Let's talk about managed plugins.
supports a wide variety of plugins, allowing users to select those additional functions or features of interest and utility.
plugins are found and downloaded by browsing the opencpn.org website. Here, one may find plugins sorted by category, with url's provided for download. After successful download, the plugins are installed by an "offline" methods that is, the plugins are installed from a desktop
GUI or command line interface with OpenCPN closed and inactive. Further, the plugins require elevated system privileges to install, such as administrator mode on Windows, and super-user privilege
While workable, it is recognized that the existing plugin acquisition, installation
, and update mechanism is inconvenient for casual users. This is further apparent as the number of plugin grows over time.
The OpenCPN "managed plugin" interface is designed to simplify and enhance the process of using plugins, especially as regards updates.
The OpenCPN managed plugin implementation consists of two parts
1. Plugin catalog and curated repositories.
The OpenCPN plugin catalog is an XML file called "ocpn-plugins.xml". The catalog file contains download and installation
details for all managed plugins, for each supported platform. The catalog file is typically stored in the OpenCPN private writable data location, that is, the same location in which the config files and logfiles are stored. The catalog file contains information on managed plugins only. Older un-managed plugins, and the default installation plugins, are not described by the catalog file.
The catalog file contains URLs pointing to secure repositories which hold the current
managed plugin installation files, called "tarballs". These repositories are implemented as "secure cloud storage", and are writable only by designated members of OpenCPN development team, or the plugin authors themselves. We consider them "curated" since the only plugins offered by the standard managed plugin interface have been at least minimally tested to provide basic functionality.
There are two "channels" for the plugin catalog, representing the development state of a particular plugin. The "master" channel contains the currently active "Production Release" catalog. Plugins in this catalog are known to work
, and are recommended for installation and daily use. The alternative "Beta" channel contains installation details for plugins currently in active development, and considered ready for wide scale testing and user feedback. Typically, the "Beta" channel catalog is empty, but will occasionally contain entries for new plugins.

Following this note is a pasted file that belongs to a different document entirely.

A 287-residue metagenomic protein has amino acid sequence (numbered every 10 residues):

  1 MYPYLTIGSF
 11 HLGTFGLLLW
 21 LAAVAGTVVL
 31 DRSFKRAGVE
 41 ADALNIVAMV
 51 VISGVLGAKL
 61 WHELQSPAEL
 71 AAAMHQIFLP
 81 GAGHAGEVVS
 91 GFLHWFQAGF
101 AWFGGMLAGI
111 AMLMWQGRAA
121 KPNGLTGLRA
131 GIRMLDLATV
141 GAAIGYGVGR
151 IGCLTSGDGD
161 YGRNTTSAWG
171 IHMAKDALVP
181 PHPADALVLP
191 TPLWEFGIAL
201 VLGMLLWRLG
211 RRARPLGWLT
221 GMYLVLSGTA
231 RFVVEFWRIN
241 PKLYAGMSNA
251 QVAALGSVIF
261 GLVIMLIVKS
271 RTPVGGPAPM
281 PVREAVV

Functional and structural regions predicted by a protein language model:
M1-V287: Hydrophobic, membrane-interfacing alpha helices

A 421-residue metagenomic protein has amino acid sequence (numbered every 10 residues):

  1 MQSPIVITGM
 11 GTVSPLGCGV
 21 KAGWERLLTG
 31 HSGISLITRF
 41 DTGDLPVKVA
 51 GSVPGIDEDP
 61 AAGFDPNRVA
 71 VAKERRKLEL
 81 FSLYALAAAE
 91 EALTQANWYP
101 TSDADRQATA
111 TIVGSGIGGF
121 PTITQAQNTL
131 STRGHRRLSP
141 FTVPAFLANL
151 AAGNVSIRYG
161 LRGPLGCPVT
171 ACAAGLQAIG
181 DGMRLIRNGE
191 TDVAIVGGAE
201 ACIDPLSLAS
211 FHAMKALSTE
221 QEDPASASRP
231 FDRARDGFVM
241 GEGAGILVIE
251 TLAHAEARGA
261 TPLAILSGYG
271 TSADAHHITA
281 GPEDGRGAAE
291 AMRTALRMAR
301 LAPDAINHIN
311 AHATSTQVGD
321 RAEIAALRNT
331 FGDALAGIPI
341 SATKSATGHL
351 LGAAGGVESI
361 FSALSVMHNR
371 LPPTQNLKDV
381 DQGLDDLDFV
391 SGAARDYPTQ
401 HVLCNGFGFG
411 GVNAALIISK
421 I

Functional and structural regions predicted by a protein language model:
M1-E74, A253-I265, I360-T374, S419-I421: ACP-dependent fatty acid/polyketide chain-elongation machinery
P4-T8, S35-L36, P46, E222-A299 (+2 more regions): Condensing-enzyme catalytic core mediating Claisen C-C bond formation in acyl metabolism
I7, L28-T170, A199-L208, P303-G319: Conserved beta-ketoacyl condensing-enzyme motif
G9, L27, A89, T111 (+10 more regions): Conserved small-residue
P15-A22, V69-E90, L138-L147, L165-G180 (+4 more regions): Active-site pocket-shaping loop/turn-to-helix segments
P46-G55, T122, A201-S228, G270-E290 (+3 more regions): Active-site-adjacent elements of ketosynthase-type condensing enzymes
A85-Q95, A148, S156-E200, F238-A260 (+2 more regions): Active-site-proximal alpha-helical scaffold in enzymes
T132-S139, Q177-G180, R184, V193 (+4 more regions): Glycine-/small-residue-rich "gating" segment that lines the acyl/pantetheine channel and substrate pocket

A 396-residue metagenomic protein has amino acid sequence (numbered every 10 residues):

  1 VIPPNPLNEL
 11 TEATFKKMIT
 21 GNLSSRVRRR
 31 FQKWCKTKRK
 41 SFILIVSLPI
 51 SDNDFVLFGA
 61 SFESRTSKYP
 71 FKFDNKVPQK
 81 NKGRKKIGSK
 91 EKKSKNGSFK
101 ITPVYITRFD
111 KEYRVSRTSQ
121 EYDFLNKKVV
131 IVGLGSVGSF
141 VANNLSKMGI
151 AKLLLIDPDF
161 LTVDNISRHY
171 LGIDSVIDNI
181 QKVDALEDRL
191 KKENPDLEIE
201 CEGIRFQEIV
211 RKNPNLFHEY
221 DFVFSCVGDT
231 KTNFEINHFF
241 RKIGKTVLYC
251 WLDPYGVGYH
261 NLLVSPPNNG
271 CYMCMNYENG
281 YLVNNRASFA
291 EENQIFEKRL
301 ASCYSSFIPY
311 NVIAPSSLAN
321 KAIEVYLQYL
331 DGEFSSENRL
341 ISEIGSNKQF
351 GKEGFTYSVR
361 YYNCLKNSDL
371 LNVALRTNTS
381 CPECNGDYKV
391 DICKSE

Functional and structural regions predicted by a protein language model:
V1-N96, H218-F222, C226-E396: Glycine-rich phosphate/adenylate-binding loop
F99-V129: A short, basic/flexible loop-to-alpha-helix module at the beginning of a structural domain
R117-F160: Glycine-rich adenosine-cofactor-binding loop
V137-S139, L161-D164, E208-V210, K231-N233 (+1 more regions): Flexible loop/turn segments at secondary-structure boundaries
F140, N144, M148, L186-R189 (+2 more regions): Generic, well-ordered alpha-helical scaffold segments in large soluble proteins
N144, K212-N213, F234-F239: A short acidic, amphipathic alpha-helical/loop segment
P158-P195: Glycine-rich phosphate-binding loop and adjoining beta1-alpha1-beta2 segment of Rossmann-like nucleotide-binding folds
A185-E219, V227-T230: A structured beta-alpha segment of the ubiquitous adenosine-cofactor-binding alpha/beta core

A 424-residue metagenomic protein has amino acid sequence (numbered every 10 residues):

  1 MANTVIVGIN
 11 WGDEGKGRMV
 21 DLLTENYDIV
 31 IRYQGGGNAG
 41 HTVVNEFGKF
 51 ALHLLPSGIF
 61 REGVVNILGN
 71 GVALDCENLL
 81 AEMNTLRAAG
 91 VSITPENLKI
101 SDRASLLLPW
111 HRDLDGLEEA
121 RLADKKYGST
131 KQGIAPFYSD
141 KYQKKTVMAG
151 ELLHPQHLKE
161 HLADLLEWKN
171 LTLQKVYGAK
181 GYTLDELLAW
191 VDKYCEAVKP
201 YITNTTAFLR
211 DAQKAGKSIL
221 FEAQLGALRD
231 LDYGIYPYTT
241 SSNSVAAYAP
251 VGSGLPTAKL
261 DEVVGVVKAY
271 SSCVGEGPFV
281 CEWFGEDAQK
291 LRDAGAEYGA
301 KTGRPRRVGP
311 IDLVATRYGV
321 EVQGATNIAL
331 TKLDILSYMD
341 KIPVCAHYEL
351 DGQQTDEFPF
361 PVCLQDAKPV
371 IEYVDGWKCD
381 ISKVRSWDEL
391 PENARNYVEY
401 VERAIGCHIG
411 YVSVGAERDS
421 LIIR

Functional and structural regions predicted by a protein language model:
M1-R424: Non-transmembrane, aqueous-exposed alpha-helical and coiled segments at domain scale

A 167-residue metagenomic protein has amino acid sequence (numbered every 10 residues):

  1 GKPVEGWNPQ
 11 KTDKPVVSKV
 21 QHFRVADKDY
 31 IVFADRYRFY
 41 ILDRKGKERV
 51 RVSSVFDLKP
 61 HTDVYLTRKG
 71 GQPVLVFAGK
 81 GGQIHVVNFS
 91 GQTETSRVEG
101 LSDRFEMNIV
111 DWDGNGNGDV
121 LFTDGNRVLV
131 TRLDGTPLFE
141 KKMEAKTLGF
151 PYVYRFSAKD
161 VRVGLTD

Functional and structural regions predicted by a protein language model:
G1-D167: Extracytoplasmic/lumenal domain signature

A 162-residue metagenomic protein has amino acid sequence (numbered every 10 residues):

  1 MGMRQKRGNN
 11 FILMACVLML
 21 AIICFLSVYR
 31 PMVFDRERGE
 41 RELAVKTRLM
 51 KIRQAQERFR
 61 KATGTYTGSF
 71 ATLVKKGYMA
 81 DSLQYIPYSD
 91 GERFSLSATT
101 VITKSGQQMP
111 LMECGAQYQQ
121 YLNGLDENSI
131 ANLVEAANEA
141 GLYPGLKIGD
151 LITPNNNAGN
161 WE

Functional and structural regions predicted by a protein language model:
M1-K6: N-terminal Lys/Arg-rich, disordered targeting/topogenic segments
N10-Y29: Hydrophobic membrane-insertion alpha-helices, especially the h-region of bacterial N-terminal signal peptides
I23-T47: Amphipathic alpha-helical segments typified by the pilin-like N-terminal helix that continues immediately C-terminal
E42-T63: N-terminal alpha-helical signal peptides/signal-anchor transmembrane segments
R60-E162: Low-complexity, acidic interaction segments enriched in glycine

OpenCPN considers exactly one catalog at any given run-time. That is, if the "master" catalog is active, then the "Beta" catalog and its contents are inaccessible. And the converse is also true.
2. OpenCPN Managed Plugin user interface.
The user interface for management of plugins in OpenCPN v5.1+ differentiates between older, un-managed plugins (denoted as "legacy" plugins), and newer catalog-managed plugins. Differences in behavior of the user interface for the two plugin types will be noted herein.
The OpenCPN Settings->Plugins tab gives access to the plugin management interface. In this interface, all plugins known to the system, whether they are installed "legacy" plugins, or managed plugins supported by loaded catalog, are available for manipulation. Each plugin panel displays a plugin name, some minimal text description, and icons indicating the type and current
OpenCPN status of the plugin.
In the case of "legacy" plugins, the status icon (on the right side of the panel)will be either a "gear" symbol, representing the default installation basic plugin set, or an open white square, indicating an "un-managed" legacy plugin. Further, if a "catalog-managed" plugin is available to update or replace an installed legacy plugin, then the status icon will show an "up-arrow" shape. Each plugin may be enabled or disabled individually, exactly the same as the behavior of OpenCPN v5.0 and earlier. Clicking anywhere on the panel will expose additional options as appropriate. Please note that uninstalled legacy plugins are not listed in this interface, as the run-time system has no knowledge of them.